Why physical graffiti? Drawing, painting and mark making over the physical form.
And then the obsession and complete immersion of all things Versailles. A few months ago I returned to visit the gardens once again in depth. It rained both days but the grey days only enhanced various shades of green and only made the gold shine stronger and the white sculptures glow like ghosts.
Le Nôtre, the French landscape architect and principal Gardner used scale, geometry and line to develop the gardens. I love these concepts but when it comes to painting I don’t usually use these methods in a traditional manner. I love the way he placed sculpture in the many groves and fountains. An element of surprise and incredible beauty.
So the figure becomes the monument within a landscape within the canvas. Remnants of fabric designs, stained surfaces, words abstractions. It’s not copy exact things in And out of Versailles but to try and touch upon the sheer beauty and opulence of it all. A painting should evoke some sort of emotional response and in the same time the viewer should see something new to experience. When I think of Versailles it is green green green and a splash of gold. King Louis XIV left France and the world something quite profound and it grows.
So many books were perused and documentaries watched. Even a ridiculous historical fictio n movie “A Little Chaos” in which Le Notre had some mad love affair with a woman who was the genius behind some of the gardens greatest inventions like the outdoor ballroom waterfalls. Amusing but it did give you an idea of the madness that went into creating all things Versailles. It go mention the deaths of workers, bankruptcy and insane fighting!!! But here I digress!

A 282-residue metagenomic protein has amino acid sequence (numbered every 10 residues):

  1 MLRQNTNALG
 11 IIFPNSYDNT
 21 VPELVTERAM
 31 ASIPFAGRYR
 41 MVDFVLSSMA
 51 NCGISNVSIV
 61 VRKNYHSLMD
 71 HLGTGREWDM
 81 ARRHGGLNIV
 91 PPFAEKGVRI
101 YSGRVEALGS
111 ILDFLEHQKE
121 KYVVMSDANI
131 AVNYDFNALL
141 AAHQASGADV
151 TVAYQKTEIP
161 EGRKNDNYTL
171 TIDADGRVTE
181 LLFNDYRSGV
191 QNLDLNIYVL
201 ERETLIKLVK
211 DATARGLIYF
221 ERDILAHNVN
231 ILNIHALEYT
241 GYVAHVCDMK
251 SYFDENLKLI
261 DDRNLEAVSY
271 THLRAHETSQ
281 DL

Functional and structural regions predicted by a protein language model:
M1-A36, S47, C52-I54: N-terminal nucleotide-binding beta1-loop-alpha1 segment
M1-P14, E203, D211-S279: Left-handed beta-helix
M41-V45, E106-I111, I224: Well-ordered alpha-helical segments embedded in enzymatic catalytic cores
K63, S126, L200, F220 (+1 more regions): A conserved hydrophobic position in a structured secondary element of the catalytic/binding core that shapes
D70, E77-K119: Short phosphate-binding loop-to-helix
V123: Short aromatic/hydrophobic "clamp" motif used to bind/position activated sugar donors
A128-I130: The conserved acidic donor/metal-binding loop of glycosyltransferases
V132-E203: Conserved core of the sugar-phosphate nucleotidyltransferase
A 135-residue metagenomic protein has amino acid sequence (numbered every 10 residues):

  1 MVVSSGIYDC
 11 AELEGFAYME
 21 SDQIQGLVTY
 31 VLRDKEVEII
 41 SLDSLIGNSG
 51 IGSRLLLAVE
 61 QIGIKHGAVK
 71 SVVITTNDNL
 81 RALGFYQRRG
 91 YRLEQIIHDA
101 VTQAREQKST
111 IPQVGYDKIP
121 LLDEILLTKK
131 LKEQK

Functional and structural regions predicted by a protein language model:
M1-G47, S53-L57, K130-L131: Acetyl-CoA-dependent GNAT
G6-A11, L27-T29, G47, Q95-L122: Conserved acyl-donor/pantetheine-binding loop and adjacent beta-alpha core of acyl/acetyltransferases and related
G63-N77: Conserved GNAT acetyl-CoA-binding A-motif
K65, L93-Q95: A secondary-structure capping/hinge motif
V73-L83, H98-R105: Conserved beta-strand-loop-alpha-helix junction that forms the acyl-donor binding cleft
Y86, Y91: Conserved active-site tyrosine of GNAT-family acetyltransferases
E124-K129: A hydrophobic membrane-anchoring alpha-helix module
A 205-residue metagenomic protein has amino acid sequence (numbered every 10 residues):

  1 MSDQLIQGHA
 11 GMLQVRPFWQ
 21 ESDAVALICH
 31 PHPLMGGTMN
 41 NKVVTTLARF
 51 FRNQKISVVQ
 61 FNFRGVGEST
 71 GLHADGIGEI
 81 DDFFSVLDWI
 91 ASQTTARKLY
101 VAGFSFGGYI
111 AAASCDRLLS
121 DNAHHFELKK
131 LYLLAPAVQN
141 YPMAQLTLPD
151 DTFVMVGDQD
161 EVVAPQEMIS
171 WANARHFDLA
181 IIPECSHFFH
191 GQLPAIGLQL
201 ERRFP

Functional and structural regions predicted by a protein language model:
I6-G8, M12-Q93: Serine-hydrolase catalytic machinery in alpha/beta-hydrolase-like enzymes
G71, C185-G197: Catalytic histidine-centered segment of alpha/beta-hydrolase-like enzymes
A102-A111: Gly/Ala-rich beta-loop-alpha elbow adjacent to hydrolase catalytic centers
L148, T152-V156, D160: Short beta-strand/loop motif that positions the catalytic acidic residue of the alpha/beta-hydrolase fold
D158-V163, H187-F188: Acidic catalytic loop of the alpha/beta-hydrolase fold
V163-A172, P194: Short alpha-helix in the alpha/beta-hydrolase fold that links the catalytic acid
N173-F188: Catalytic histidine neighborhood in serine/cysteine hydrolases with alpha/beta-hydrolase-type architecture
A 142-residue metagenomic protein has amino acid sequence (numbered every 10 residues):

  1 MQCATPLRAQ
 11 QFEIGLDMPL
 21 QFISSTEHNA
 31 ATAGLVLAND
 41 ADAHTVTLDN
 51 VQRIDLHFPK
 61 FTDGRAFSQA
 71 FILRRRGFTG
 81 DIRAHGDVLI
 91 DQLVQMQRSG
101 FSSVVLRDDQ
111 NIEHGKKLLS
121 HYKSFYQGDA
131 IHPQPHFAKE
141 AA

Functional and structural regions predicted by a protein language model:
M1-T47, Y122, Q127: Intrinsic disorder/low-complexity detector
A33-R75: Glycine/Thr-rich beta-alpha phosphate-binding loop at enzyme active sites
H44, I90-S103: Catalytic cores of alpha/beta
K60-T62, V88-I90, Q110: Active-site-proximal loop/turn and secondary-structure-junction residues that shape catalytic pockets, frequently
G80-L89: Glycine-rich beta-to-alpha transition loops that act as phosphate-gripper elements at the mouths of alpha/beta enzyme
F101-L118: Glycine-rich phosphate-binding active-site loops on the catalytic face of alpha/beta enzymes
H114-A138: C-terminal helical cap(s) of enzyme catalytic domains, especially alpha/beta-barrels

The real work did not start in the studio until the music came. The soundtrack was not there until…. Oddly enough I heard a song by «The Weeknd» band. His songs are about sex, love, money or lack of and trials and tribulations of life. His symbol for his music of all things is a wonderful sentiment for Versailles with all the sex, affairs and rampant naughty behavior.
The Weeknd mixes classical, hip hop and sweet vocals all jumbled up and laced out. I think Louis XIV would have listened to him. Music was very important to Louis and the ballet was born at Versailles “Ballet Royal de Nuit” saw the debut of “The SunKing” coming out at the end of the ballet in a gold sun costume.
My intention is never to copy something but to allow the viewer to “Hear the painting and see the music”.
I know trend is to make political work but my response to that is to embrace beauty. King Louis did. The same. He kept his vision for decades and gave us one of the most incredible wonders of the world. Despite people of France complaining wondering what that mad sun king was up to.
From «Spies in the Wire»* to «Beauty Behind the Madness» [Title of Michael Bevilacqua’s personal exhibition at PACT in 2016] …
“So we beat on, boats against the current , borne back ceaselessly into the past»
F. Scott Fitzgerald, The Great Gatsby, 1925